Plant doctors get to the root of plant stress in rice

August 18, 2015, Texas A&M University
In a rice root pruning study, researchers at the Texas A&M AgriLife Research and Extension Center in Beaumont used time-lapse photography to monitor rice plant growth and development in response to transplanting density, root pruning and 1-MCP application. Credit: Dr. Abdul Razack Mohammed, Texas A&M AgriLife Research and Extension Center in Beaumont

Sitting in an air-conditioned office at the Texas A&M AgriLife Research and Extension Center at Beaumont, it's obvious: People work better indoors when temperatures outside climb to the 90s while the blazing sun shimmers through waves of humidity on nearby experimental rice plots.

The plants, however, can't go inside. So, they stress. And for rice farmers, that means lower yield and quality.

Most growers resign themselves to the facts. It's the summer in Texas. It's hot.

But Dr. Lee Tarpley, AgriLife Research plant physiologist, is studying what specifically affects rice plants under extreme environmental conditions. Knowing that, he believes, could lead to ways of helping plants thrive in the heat and other stressful conditions.

"We tend to view these environmental stresses as necessary evils—especially temperature stresses—as if there is little we can do to counter the effect," he said. "We're finding that we can use specific knowledge of how the stress affects the plant to design prevention measures."

Tarpley and Dr. Abdul Razack Mohammed, AgriLife Research assistant scientist, presented their findings at the recent Rice Field Day at the Beaumont center. They've studied not only the effect of heat but cold, submergence, salinity, wind and drought on rice crops.

One of the specific impacts, they discovered, is high nighttime temperatures, a common phenomena in Texas.

"High night temperatures do two things to rice plants," Tarpley said. "The rice plant increases its production of a plant stress hormone, and an oxidative-stress response occurs, which injures the plant. Both of these ultimately lead to losses in yield and quality."

Because they were able to track the nighttime heat stress to those two factors, he added, they were able to determine potential management strategies.

"We can spray the crop with a chemical that prevents the stress hormone activity, so that the plant never senses that it is supposed to be in stress," Tarpley said. "Or we can spray the plants with a sort of vaccination, which is like a small dose of 'oxidative stress.' That triggers the plant to build its capacity to be acclimated to future stresses."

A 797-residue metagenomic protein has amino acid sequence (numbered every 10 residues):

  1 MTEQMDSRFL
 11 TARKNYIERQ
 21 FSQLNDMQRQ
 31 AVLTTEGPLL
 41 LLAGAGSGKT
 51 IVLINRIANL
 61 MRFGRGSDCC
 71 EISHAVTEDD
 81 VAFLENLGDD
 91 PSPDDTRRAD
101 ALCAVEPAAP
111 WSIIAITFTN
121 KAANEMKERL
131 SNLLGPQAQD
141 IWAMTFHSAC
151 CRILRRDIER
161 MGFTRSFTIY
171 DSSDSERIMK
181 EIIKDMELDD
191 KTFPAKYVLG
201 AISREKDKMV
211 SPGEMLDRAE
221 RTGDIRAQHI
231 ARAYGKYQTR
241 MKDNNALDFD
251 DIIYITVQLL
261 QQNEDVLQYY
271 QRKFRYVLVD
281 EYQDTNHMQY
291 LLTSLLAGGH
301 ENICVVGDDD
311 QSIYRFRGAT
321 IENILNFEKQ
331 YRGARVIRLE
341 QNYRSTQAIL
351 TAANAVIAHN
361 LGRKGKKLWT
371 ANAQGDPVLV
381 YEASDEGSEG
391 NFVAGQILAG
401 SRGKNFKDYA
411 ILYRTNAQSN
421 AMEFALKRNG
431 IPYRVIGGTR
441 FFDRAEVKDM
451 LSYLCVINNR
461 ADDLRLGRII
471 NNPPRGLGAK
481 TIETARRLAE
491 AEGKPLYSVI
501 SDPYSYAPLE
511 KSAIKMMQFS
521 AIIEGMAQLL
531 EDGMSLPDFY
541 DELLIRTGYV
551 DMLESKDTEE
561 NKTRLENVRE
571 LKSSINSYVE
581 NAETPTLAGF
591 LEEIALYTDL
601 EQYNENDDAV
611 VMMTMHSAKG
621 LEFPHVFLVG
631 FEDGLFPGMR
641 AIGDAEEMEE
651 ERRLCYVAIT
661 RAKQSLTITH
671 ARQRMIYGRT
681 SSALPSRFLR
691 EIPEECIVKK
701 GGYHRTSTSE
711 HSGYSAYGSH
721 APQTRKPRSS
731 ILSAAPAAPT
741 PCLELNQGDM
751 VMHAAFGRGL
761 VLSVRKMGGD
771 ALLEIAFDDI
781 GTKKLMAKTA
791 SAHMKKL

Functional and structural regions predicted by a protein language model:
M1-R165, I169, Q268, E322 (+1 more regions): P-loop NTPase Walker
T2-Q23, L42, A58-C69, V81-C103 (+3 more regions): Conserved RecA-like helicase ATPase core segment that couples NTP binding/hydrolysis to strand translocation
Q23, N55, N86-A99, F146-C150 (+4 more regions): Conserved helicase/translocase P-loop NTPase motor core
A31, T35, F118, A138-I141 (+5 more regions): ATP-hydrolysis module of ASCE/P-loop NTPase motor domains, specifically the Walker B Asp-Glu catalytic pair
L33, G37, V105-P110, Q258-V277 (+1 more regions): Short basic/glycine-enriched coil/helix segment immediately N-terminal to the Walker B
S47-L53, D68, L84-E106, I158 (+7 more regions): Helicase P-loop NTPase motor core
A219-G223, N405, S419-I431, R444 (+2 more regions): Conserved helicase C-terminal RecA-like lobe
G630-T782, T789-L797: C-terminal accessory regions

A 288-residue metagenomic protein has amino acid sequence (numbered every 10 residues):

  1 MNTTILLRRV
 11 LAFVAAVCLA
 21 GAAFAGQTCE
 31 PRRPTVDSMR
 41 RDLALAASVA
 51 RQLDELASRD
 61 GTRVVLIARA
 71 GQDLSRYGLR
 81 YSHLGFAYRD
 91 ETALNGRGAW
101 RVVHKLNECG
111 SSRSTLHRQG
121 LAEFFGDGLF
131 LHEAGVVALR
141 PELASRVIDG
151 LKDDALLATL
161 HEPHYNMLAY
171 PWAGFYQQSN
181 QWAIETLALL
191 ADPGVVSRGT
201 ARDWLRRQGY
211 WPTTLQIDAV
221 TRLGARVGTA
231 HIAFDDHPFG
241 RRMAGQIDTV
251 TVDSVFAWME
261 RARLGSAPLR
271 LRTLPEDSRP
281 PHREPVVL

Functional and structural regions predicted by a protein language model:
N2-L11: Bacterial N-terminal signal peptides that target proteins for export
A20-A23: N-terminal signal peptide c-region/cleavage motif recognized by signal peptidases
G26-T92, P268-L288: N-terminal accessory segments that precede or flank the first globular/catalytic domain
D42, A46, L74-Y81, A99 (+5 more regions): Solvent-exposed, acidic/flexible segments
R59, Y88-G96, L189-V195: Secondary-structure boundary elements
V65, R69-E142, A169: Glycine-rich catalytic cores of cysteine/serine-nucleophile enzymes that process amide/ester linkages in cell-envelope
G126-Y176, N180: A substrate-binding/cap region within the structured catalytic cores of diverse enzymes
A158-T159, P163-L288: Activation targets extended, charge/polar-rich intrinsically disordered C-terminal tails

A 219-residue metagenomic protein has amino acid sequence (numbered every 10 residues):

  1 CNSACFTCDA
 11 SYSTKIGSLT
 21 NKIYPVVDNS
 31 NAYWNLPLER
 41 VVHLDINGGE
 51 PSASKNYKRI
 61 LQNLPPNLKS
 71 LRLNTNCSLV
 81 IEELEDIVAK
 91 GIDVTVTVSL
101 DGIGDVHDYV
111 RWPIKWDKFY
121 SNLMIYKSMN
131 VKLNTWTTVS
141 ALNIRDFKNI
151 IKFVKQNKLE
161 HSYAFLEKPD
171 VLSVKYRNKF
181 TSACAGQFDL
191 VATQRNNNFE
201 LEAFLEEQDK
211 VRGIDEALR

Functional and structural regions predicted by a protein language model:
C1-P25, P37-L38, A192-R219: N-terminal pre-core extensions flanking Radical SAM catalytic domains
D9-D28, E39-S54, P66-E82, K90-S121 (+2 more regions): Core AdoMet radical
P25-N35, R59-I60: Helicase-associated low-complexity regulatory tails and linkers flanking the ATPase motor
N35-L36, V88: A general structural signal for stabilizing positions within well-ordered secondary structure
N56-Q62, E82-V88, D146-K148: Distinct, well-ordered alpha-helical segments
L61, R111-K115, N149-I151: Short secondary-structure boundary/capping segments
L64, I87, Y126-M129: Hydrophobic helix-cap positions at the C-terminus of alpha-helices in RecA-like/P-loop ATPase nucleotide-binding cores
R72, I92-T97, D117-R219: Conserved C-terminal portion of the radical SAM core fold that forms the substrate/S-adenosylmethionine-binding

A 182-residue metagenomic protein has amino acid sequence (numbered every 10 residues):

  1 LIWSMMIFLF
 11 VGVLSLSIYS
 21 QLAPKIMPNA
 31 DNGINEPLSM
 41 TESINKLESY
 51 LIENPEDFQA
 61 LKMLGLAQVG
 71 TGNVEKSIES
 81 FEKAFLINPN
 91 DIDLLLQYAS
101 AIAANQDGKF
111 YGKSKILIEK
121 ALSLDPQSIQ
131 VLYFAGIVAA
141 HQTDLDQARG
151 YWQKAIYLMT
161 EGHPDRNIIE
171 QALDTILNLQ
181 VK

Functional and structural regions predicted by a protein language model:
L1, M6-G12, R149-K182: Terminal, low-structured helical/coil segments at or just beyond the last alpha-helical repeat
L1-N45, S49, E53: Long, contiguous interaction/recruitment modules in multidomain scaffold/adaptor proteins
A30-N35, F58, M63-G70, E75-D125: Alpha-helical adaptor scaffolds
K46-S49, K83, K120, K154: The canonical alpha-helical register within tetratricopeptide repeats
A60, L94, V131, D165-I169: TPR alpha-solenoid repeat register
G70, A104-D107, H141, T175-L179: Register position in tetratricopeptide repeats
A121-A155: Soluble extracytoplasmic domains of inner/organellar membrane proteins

Commercial pre-harvest use of some of the stress hormone chemicals on higher-value crops is occurring, Tarpley said, and it is just a matter of time and acceptance before the vaccination-type products will be used on rice crops in the U.S.

Because of their research on the specifics of rice stress, the international company Agrofresh, based in Collegeville, Pennsylvania, asked Tarpley and Mohammed to study transplanting shock, a condition that affects farms mostly in Asian countries where rice is started in a nursery then transported to a field for planting.

"Transplanting shock can decrease growth and development," Tarpley said. "And one thing we noticed is that a lot of root pruning occurs during the transplanting process. That reduces the production of tillers, which are important since that is where the rice grains develop."

They found that root pruning reduces the net photosynthetic rate.

That was key because photosynthesis - the way plants use sunlight to make food and grow - depends on the green pigments called chlorophyll. If there's not enough chlorophyll, the plant doesn't grow well. And the connection between low chlorophyll and the presence of ethylene, a natural plant hormone, has been well documented.

Ethylene is what causes bananas, apples and avocados to ripen and get soft, and it is used commercially to ripen some produce such as tomatoes after they are picked.

The researchers decided to treat some plants with 1-methylcyclopropene, or 1-MCP, a compound that is used to keep plants and produce fresh because it blocks ethylene perception in plants.

The idea was to see if 1-MCP would make the unaware that the roots were pruned, thus slowing the effect of ethylene and maintaining a healthy level of chlorophyll, Tarpley.

"The application of 1-MCP prevented transplanting shock in rice," he said. "The treated plants had more tillers per plant, more root length and greater chlorophyll concentration and net photosynthetic rate."

He said though U.S. rice farmers directly seed their crops rather than transplant, root pruning can also occur due to rice water weevils. So his team plans to test the application of 1-MCP for its ability to mitigate damage from those insects.

Tarpley added that his research team continues to explore the physiological effects of various so that when pinpointed, management strategies can be developed.

Explore further: Rice research gets a leg up on understanding plant reactions to environment

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